As odd as the eugenics movement in America may seem to us today, it’s important to note that the belief in the social utility of eugenics was by no means limited to a fringe group of scientists. At the height of its influence eugenic-based studies and the conclusions drawn from them were endorsed by major figures such as Theodore Roosevelt and established scientific organizations like the American Medical Association and the National Academy of Science. Needless to say, the ideology of eugenics, especially after World War II, has largely been viewed at the territory of racists, nationalists and fascists. Yet for genealogists, as for historians, understanding this ideological mindset, this worldview of race and heredity, is imperative in understanding the material one studies during the research process. Such as it is, references, both direct and indirect, can be found in much of the literature and writings from the twentieth century. An early example of eugenically inspired thought can be found in Edward Bellamy’s utopian novel, Looking Backward, where kind, old Dr. Leete enthusiastically explains to his Victorian era visitor,
“…for the first time in human history the principle of sexual selection, with its tendency to preserve and transmit the better types of the race, and let the inferior types drop out, has unhindered operation. … Every generation is sifted through a little finer mesh than the last. The attributes that human nature admires are preserved; those that repel it are left behind."
A much more recent example can be found in Malcolm Gladwell’s article in the New Yorker, “The Courthouse Ring: Atticus Finch and the Limits of Southern liberalism” wherein Gladwell touches upon how the belief in eugenics, wherein poor white families could be labeled as ‘inferior stock’, influenced how Harper Lee constructed Atticus Finch’s defense in the trial in To Kill a Mockingbird.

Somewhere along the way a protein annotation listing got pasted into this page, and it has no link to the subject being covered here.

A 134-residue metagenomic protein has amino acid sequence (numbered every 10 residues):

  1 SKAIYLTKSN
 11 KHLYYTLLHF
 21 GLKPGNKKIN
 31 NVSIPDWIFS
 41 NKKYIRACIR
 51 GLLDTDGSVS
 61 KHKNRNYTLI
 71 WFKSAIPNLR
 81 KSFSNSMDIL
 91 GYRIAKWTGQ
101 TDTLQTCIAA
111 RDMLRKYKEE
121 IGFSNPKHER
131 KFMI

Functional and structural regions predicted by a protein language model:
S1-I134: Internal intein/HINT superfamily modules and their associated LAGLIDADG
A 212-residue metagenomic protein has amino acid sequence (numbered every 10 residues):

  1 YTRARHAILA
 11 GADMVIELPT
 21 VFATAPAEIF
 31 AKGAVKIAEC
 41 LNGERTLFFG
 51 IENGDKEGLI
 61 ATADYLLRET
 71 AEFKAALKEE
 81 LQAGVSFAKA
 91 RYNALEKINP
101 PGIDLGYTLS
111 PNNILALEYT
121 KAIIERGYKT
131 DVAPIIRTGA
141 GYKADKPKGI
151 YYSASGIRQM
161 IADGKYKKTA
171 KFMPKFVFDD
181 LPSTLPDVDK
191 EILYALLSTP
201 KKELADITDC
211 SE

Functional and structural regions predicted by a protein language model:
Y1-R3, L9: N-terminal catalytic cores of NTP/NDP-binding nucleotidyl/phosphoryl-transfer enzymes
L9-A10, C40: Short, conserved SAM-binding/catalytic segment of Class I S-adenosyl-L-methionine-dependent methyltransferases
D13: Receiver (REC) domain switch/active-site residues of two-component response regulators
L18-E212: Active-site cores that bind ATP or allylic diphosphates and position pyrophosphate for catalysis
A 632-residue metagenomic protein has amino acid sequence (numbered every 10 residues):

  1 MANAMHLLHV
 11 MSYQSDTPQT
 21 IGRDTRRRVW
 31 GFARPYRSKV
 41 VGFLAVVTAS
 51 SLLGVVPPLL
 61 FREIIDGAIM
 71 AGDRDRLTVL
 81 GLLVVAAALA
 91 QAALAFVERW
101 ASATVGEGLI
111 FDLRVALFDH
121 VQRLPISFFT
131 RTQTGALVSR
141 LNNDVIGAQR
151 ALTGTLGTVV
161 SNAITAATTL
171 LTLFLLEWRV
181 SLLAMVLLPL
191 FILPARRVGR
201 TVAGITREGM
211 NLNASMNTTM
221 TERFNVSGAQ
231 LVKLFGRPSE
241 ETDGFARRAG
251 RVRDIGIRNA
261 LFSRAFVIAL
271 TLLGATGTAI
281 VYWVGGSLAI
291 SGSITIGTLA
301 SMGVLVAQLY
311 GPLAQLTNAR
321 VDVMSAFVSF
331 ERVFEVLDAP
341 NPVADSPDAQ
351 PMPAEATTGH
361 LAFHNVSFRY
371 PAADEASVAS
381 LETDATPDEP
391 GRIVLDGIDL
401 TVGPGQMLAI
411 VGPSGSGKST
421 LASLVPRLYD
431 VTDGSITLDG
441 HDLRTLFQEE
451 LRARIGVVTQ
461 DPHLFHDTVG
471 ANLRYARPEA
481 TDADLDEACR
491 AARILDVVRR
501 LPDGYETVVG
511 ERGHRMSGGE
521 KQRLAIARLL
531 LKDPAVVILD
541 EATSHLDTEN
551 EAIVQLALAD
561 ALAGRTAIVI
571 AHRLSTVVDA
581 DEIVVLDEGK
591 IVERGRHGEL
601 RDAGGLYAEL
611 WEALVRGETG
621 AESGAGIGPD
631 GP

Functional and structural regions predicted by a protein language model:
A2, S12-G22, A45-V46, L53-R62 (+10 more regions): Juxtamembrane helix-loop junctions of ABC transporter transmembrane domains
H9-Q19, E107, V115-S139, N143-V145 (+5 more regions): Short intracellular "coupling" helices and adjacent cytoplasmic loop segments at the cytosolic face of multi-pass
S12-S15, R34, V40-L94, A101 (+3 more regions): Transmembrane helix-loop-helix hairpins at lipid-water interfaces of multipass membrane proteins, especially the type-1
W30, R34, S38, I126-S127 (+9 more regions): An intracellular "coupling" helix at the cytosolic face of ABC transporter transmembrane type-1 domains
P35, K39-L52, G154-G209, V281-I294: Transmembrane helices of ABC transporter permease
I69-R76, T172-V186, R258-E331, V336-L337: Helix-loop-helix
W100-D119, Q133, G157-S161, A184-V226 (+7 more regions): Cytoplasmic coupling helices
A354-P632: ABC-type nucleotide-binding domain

For those interested in the history of the eugenics movement in the United States, the library, as always, has a wealth of material. The following list is just the tip of the iceberg:
Secondary material on the U.S. eugenics movement:
The Eugenics Movement: An Encyclopedia
Edited by Ruth Clifford Engs
Encyclopedias are always a great place to start research, and this volume has a number of fascinating entries (Better babies movement, with corresponding suggestions for further reading.
Evolution and Eugenics in American Literature and Culture, 1880-1940: Essays on Ideological Conflict and Complicity
Edited by Lois A. Cuddy and Claire M. Roche.
An interesting series of essays that traces the influence of eugenics movement on American literature and letters, from Absalom, Absalom! to Yonnondino.
Popular Eugenics: National Efficiency and American Mass Culture in the 1930s
Edited by Susan Currell and Christina Cogdell.
A collection of essays that look at how the eugenics movement influenced popular culture and rhetoric during the Depression.
White Trash: The Eugenic Family Studies, 1877-1919
Edited by Nicole Hahn Rafter.
This volume brings together and analyzes a number of the family studies of “degenerate clans” that had been influential for social workers, reformers, and policy makers of the Progressive Era. One of the earliest family studies, The Jukes; a study in crime, pauperism, disease, and heredity , can be accessed in its entirety online.
For the genealogists out there, the article “Files of the Eugenics Records Office: A Resource for Genealogists,” published in volume 82 (June 1994) of the National Genealogical Society Quarterly, provides an excellent overview of the wealth of genealogical material that was collected over the decades for use in eugenic family studies.
It would be remiss of me not to mention the online exhibit from the Cold Spring Harbor Laboratory, The Eugenics Archive an image based exhibit of material from the lab, covering all the major aspects of the American eugenics movement. A fascinating site.